In 2007, Nepal Government enacted Right to Information Act to give effect to the constitutionally protected right to information. Article 3 of this Act provides every citizen right to information and access to the information held in the public agencies. Similarly, this Act has also made a provision of an independent 'National Information Commission' for the protection, promotion and exercise of Right to Information. National Information Commission was constituted on June 14, 2008. Likewise, Right to Information Regulation was enacted on Feb 9, 2009 to implement the Act effectively. Classification Committee under the section 27 of the Right to Information Act, 2007 has classified certain documents for the protection of information.

The formal letters were prepared for submission to be made in the Ministries. The team leaders (St Xaviers Students) after finalization of the questionnaires went to the Ministry of Health and Population for letter submission and finally after a month the trainee received the response of the questionnaire submitted which was about laws, policies and programs for mental health sectors and it’s processing. The response from the ministry was delayed due to some political obstruction however it was then discussed and evaluated within the RTI operational team. The trainee had also visited NIC (National Information Commission) for the further suggestion.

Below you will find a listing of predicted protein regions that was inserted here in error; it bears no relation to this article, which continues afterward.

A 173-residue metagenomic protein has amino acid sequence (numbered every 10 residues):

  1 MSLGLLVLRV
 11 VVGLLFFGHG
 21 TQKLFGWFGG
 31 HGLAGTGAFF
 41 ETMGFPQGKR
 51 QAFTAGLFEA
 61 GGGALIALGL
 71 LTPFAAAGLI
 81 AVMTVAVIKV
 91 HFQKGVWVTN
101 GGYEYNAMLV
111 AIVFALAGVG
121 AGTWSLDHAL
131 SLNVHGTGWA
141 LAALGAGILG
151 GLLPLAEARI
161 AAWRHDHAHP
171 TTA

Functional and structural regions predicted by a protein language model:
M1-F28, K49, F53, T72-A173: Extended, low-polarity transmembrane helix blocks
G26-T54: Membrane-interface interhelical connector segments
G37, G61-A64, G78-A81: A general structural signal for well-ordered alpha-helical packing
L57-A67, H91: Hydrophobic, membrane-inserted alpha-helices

RTI Questionnaires Response from Health and Population Ministry